Haynie said, though, that only a “non-motorized facility should be explored” at Hillsboro El Rio. Such a facility, Haynie said, could be eligible for a grant from the Florida Inland Navigational District. Haynie called the site potentially “a great location for launching kayaks, canoes and (stand-up paddle) boards.”

The last major park Boca Raton built is the 85-acre Countess deHoernle Park—with its large athletic complex—on Spanish River Boulevard west of Interstate 95.

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The Panhandling Issue: Does it bother you, while you’re stopped a red light, when someone approaches your car and asks for money?

Me, too.

It’s not the giving. It’s not whether the person is representing a legitimate cause. It’s the worry about someone getting run over. Boca Raton has a panhandling law. Palm Beach County doesn’t, but after Tuesday the county may have one soon.

The county commission voted unanimously to approve on first reading an ordinance that would prohibit people from “displaying information, soliciting business or charitable contributions and distributing materials or goods” on state and county roads in the unincorporated areas of the county. It would apply to people begging for themselves or raising money for, say, firefighters. A public hearing and second vote are scheduled for June 23.

There are First Amendment issues with any such ordinance, but in a memo to commissioners County Attorney Denise Nieman said safety has become the overriding factor. A man was struck and killed this year, Nieman said, while standing in an Okeechobee Boulevard median near the entrance to Florida’s Turnpike. That area is one of the most congested in the county.

The ban would apply only to roads with medians. Violators would be fined $500 and/or given 60 days in jail. The potential jail time will be an issue at when the issues come back to the commission. Should panhandling lead to a criminal charge? But what if the fine alone doesn’t stop the behavior? I’ll have more next month.

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On the Move: Mack Bernard finally returned my call asking about where he lives.

The former Florida House representative and failed state Senate candidate is running for the District 7 seat on the Palm Beach County Commission. The district includes portions of Delray Beach. Bernard’s Delray Beach home, however, is not in District 7. Records show that Bernard also owns a home in Boynton Beach that is in District 7, but the mailing address for that residence is Bernard’s Delray Beach home, on which his wife is listed as co-owner. She is not listed as an owner of the Boynton Beach home. The mailing address for Bernard’s campaign is his law firm’s post office box.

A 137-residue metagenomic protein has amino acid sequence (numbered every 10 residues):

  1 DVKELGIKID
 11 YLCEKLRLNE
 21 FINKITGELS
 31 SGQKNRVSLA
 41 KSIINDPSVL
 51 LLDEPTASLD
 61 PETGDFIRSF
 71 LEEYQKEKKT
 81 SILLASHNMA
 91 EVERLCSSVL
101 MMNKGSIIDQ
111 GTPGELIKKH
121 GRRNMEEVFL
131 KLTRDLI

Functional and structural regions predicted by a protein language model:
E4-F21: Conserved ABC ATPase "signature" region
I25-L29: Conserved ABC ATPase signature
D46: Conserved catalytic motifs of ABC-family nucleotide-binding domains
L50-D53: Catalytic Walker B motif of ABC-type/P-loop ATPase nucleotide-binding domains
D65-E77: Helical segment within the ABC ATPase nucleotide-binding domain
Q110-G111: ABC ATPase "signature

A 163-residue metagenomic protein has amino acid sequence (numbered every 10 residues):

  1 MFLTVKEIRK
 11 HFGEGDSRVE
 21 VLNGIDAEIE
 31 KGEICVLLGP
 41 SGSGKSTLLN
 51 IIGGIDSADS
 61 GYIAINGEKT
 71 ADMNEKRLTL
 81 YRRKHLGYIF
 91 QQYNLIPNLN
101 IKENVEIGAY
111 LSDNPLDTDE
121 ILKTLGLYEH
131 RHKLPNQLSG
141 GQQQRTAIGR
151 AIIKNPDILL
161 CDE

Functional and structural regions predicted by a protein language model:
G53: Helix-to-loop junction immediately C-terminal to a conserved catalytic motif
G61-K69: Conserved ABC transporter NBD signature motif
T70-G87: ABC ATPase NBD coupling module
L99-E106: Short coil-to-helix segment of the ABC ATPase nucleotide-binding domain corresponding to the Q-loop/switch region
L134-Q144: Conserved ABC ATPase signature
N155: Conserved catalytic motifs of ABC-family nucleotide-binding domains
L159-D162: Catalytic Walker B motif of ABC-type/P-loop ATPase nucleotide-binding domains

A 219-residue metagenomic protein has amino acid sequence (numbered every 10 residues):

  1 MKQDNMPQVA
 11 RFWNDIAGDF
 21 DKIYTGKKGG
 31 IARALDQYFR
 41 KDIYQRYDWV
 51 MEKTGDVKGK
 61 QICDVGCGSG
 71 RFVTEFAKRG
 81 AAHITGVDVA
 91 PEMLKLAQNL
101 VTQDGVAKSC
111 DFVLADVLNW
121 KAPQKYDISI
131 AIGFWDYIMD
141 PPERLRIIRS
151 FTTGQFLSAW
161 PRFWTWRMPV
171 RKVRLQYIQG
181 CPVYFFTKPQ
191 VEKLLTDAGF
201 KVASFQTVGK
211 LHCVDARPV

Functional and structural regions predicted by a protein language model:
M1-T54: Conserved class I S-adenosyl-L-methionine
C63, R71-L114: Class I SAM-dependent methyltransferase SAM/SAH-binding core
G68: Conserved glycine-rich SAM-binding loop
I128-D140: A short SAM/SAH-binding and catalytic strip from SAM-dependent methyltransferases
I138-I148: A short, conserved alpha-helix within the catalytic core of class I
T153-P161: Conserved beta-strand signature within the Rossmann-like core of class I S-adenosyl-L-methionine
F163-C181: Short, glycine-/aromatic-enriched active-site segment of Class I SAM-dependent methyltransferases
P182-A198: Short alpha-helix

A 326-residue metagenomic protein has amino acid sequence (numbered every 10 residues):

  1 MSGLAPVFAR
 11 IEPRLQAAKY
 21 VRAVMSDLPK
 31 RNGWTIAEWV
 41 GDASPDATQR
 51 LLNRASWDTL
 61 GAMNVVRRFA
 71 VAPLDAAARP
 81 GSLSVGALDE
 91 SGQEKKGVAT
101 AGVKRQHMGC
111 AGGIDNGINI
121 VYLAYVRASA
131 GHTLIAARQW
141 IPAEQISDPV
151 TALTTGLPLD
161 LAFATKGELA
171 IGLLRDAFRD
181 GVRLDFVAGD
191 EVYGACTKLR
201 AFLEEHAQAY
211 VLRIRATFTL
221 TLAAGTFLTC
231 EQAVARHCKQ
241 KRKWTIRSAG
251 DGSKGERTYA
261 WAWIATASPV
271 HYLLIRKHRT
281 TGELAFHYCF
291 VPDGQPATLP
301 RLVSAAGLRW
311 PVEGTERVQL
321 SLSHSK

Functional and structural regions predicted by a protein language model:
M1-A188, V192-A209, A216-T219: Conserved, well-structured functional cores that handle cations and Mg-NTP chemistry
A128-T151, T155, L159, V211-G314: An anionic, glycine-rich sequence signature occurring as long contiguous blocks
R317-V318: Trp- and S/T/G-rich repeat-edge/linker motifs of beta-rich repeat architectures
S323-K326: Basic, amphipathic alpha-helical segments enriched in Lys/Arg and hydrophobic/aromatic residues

County commissioners must live in the district they intend to represent—not just when they are in office but also when they qualify to run for it. County commission qualifying isn’t until next June. Bernard, however, has opened a campaign finance account.

On Wednesday, Bernard told me that by the qualifying period he and his wife would be living in the district. He didn’t specify where. Bernard said they are looking at other houses in District 7. “But we won’t be living in the Delray Beach home,” he said.

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Randy Schultz, a native of Hartford, Connecticut, has been a South Florida journalist since 1974. He worked for The Miami Herald until 1976 and for The Palm Beach Post from 1976 until 2014, where he served as managing editor and editorial page editor. Since 2014, he has written a politics blog, commentaries and other articles for Boca magazine. His writing has earned first-place awards from the Florida Magazine Association and the Florida Society of Newspaper Editors. Randy has lived in Boca Raton with his wife, Shelley Huff-Schultz, since 1985. His son, daughter-in-law and their three children also live in Boca Raton.